Helping Students on Academic Probation Succeed: The Role of Student Affairs Professionals
Duration: 1 hour
Facilitator: Dr. Aaron Hughey
When students are unsuccessful at achieving the required grade point average during their first semester or two in college, it is important that student affairs professionals understand their unique characteristics, situations and needs in order to help them to reach their full potential. Identifying the needs of these college students as early as possible - and providing them with personalized interventions – is essential to retain them to graduation, which helps both the student as well as the institution that serves them.
Again, retaining students on academic probation needs to be a top priority for colleges and universities. First, it’s the right thing to do for the students involved; and second, it helps enrollments. We should never give up on students who have a rough start – or experience a rough patch – with respect to their college experience. Student affairs professionals can make a huge difference with these students – if they know how to proceed.
Join us as we explore the characteristics of college students who go on academic probation from a variety of different perspectives, discuss the challenges inherent to this population as well as how to overcome them, and provide evidence-based best practices and strategies for retaining these students to graduation. We will also explain the various roles that all members of the campus community can play in responding to the needs of students on academic probation as well as examine successful programs and initiatives from across the nation that are currently being used to effectively and cost-efficiently meet their needs
- College Students on Academic Probation: Who They Are, What They Need
- Student Affairs Leadership: The Key to Helping College Students on Academic Probation
- Meeting the Comprehensive Needs of College Students on Academic Probation
- Coordination: Keeping the Campus Community on the Same Page
- Demonstrated Success: What the Best Schools Are Doing for Students on Academic Probation
- Pulling It All Together: Case Studies form the Real World
Participants in the webinar will:
- Review the general characteristics of underprepared and/or unmotivated college students, with an emphasis on their unique needs.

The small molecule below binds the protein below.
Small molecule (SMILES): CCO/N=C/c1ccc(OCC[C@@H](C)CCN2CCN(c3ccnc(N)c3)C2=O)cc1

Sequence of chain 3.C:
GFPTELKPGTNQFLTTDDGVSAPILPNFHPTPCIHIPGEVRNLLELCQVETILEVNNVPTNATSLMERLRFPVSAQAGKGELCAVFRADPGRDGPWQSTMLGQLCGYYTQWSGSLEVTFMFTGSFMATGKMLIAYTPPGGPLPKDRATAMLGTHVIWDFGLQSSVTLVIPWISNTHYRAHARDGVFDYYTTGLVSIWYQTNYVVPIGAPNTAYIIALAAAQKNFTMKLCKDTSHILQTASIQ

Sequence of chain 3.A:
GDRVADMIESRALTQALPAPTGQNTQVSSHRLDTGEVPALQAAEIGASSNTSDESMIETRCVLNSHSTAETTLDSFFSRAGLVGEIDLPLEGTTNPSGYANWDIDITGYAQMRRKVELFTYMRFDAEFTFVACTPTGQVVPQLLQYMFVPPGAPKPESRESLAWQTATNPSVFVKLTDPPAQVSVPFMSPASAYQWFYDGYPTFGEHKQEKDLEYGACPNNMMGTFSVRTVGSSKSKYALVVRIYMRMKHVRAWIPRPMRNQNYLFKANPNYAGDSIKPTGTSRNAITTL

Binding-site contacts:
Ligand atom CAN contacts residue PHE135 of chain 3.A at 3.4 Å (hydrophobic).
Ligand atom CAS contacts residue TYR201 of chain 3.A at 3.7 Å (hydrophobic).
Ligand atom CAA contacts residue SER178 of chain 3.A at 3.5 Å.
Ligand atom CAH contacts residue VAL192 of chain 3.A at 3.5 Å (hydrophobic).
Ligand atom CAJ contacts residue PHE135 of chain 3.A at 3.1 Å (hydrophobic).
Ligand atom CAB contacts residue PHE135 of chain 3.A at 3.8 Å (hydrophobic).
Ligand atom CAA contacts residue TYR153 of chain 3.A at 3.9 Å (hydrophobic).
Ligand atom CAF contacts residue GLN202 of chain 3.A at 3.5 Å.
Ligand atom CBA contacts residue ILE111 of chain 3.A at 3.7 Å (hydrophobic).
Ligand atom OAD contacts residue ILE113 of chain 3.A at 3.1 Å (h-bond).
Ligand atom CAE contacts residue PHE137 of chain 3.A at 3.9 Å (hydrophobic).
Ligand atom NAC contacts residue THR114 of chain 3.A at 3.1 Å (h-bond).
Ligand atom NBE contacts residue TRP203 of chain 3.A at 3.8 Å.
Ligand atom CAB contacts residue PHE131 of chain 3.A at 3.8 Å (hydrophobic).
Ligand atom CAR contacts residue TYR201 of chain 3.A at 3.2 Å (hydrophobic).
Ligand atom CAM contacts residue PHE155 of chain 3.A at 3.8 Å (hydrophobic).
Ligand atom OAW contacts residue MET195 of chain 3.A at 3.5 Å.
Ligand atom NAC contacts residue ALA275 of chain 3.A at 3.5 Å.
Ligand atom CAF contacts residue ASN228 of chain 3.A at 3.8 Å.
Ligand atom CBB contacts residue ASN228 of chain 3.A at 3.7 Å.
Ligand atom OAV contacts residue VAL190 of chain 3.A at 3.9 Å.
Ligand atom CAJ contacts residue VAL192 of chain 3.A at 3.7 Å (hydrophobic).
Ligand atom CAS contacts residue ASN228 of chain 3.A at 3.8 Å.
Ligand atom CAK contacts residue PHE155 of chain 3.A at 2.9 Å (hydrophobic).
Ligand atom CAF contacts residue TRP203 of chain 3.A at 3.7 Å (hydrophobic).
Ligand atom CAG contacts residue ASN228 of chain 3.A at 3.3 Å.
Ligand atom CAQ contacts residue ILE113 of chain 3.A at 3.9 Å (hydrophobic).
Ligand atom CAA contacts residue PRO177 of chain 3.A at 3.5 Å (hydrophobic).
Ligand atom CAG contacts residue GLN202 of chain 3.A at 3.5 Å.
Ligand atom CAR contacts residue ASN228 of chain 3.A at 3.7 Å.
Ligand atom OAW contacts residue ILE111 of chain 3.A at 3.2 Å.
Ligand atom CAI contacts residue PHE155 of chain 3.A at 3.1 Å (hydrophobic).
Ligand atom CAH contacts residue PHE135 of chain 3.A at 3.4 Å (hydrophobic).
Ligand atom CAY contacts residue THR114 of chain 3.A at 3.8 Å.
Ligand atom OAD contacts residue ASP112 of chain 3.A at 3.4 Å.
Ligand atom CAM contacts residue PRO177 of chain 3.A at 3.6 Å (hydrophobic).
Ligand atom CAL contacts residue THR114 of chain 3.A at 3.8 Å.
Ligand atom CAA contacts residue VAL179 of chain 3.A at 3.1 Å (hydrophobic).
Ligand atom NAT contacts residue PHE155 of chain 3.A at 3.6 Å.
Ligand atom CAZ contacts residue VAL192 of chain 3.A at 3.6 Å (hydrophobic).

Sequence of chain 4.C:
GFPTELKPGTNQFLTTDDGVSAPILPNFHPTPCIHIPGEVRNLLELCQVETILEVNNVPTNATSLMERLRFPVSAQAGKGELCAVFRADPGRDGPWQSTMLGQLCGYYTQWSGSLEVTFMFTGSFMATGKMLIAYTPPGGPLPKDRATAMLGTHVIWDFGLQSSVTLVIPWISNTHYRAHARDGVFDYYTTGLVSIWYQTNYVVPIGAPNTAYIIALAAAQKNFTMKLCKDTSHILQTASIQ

- Investigate the role of student affairs leadership in identifying and responding to the needs of college students who are on academic probation.
- Assess and anticipate the evolving needs of college students who are on academic probation, with respect to academic preparation, social integration, mental and emotional health considerations, and financial support.
- Explore evidence-based best practices in coordinating comprehensive retention initiatives related to student affairs for college students who are on academic probation.
- Examine mechanisms for keeping everyone at the institution on the same page with respect to meeting the needs of college students who are on academic probation.
- Critique real-life examples of effective and ineffective ways of responding to the needs of college students who are on academic probation.
Who should attend:
This webinar would be appropriate for student affairs professionals who are responsible for keeping at-risk college students enrolled and on track toward graduation; those who work in enrollment management, academic advising and retention, housing and residence life, counseling services, and student discipline would find the information presented especially relevant.
Dr. Aaron W. Hughey is a Professor in the Department of Counseling and Student Affairs at Western Kentucky University, where he oversees the graduate degree program in Student Affairs in Higher Education. Before joining the faculty in 1991, he spent 10 years in progressive administrative positions, including five years as the Associate Director of University Housing at WKU. He was also head of the department of Counseling and Student Affairs for five years before returning to the faculty full-time in 2008. Dr. Hughey has degrees from the University of Tennessee at Martin, the University of Tennessee at Knoxville, Western Kentucky University, and Northern Illinois University. He has authored (or co-authored) over 70 refereed publications on a wide range of issues including leadership and student development, standardized testing, diversity, legal issues (including compliance), technology, and educational administration. He regularly presents at national and international conferences and consults extensively with companies and schools. He also provides training and professional development programs on a variety of topics centered on student success; retaining at-risk students is one of his specialties.